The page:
It doesn't sit on the sea floor.

  • by Animats (122034) on Monday July 07, 2008 @12:22AM (#24080247) Homepage

    Windmills smack birds out of the air. ... The "smacking birds out of the air" is due to birds flying into the windmills as if they were a stationary object. The blades don't spin nearly fast enough to do any "smacking."

    Actually, they do. Blade tip speeds for big wind machines are upwards of 100 MPH.

    The Altamont Pass wind farm is especially bad [biologicaldiversity.org], because it's in a narrow valley on a major bird migration route, a valley full of row after row of relatively small windmills close to the ground. It's a meat-grinder for birds.

    Reasonably accurate bird death numbers [biologicaldiversity.org] for the larger birds are available for Altamont Pass. Currently about a thousand big raptors a year, including over 100 golden eagles, are lost to the blades.

  • by mOdQuArK! (87332) on Monday July 07, 2008 @01:00AM (#24080403)

    It would take a huge investment in infrastructure to be able to "use up" nuclear material to the state where it is reasonably harmless to life. By comparison, increasing renewable energy generation can be done in a fairly incremental fashion (and can be moved & removed in a fairly incremental fashion as well).

    Also, "nuclear waste" doesn't just include the nuclear fuel. It also includes everything which comes in contact with that nuclear fuel & all of ways that it is processed (like the containers used to store/transport the fuel, the reactor walls, the control rod mechanisms, etc). Almost all that material can't be safely used once it has become contaminated, the stuff that it is contaminated with can't be easily extracted for use as fuel, and it is all still hazardous to life.

    I'm not saying that nuclear isn't theoretically a great source of energy, but you're seriously downplaying some of its disadvantages.

  • by Michael Restivo (1103825) on Monday July 07, 2008 @01:02AM (#24080411)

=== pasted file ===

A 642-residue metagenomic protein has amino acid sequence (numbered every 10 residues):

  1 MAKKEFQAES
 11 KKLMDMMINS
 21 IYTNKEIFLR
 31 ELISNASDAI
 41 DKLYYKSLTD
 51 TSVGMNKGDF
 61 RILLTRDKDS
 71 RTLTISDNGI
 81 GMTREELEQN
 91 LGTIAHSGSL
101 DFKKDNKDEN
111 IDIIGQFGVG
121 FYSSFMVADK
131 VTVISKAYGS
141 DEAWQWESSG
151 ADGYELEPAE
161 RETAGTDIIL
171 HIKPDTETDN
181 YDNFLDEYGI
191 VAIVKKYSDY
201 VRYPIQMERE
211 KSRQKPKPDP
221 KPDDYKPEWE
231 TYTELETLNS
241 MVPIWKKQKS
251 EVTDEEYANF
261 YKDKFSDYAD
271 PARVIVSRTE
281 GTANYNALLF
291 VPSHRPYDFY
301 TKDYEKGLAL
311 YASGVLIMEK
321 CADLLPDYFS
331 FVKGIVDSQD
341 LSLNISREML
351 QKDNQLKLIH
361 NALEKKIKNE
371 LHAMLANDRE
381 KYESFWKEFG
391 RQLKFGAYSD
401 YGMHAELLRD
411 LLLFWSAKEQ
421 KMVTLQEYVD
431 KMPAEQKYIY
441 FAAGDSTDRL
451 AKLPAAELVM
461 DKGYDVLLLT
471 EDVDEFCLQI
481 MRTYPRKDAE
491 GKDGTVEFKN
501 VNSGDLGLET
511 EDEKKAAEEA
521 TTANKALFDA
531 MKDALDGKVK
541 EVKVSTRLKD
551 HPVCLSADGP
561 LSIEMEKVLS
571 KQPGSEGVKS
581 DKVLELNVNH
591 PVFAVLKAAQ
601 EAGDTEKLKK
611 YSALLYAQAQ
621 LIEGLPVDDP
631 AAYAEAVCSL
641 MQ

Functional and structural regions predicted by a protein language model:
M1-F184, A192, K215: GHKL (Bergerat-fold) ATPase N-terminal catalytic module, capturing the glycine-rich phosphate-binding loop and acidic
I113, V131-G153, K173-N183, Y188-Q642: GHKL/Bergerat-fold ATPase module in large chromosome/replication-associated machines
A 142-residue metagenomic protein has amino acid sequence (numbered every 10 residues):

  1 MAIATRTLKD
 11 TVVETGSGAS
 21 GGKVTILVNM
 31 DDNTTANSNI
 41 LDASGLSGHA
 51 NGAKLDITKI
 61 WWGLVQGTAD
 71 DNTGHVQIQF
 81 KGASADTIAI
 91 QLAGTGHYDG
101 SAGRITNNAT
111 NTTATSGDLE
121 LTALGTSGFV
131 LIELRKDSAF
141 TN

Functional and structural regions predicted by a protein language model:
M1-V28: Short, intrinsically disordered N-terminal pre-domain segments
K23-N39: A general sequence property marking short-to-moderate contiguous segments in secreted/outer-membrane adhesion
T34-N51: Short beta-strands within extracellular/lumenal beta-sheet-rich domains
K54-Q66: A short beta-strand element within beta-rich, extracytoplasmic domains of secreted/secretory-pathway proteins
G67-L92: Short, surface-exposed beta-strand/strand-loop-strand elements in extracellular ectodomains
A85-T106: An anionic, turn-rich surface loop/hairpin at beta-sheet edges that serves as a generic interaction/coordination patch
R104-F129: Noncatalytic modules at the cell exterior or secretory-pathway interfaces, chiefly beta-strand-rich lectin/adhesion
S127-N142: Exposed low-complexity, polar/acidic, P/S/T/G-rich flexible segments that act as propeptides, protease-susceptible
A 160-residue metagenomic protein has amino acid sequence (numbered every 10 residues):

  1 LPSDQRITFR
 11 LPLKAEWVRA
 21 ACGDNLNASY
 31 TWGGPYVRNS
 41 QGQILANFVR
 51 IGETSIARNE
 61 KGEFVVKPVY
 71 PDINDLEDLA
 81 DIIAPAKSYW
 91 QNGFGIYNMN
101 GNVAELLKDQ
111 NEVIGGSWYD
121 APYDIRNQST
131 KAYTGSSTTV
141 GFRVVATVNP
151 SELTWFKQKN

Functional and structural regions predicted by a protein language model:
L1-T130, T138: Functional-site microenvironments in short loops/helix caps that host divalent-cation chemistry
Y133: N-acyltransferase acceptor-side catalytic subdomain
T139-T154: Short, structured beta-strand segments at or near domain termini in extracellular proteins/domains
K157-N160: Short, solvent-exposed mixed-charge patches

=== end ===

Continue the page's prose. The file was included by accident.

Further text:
There aren't too many people; the issue is distribution of the resources. That is a political - not scientific - problem. . . Poor distribution? Sure. The solution is to encourage free and expanded trade . . . Economic growth is required to free more people.

    My understanding is that free trade leads to a less egalitarian distribution of resources, despite an ideological assumption to the contrary. See, for example, work by Andre Gunder Frank or Immanuel Wallerstein.

    Cheers, -m

  • Re:More Energy (Score:3, Informative)

    by TrekkieGod (627867) on Monday July 07, 2008 @01:36AM (#24080551) Homepage Journal

    Or the answer could be that each human should have less impact.

    Not really. Every human being has a minimum impact on the environment to survive, so at some point we're going to reach an equilibrium. The question is where to place the equilibrium. You might want us all to cut back on energy usage right now, but as population grows further, we'll all have to cut back back on energy usage even more just to maintain the same level.

    Personally, I'd rather have 50 people on the entire planet that all live like kings than 50 billion with the standard of living equivalent to what we had in 1500's.

  • by mcrbids (148650) on Monday July 07, 2008 @01:43AM (#24080585) Journal

    There aren't too many people; the issue is distribution of the resources. That is a political - not scientific - problem. We could feed the world and provide fresh water for everyone, if we could get countries to agree.

    I see. Political Science... isn't?

    And if you think that moving everybody to Texas and getting the water from Oregon down to Texas and building 700 nukular power plants is a POLITICAL problem, you have a gross misestimation of reality.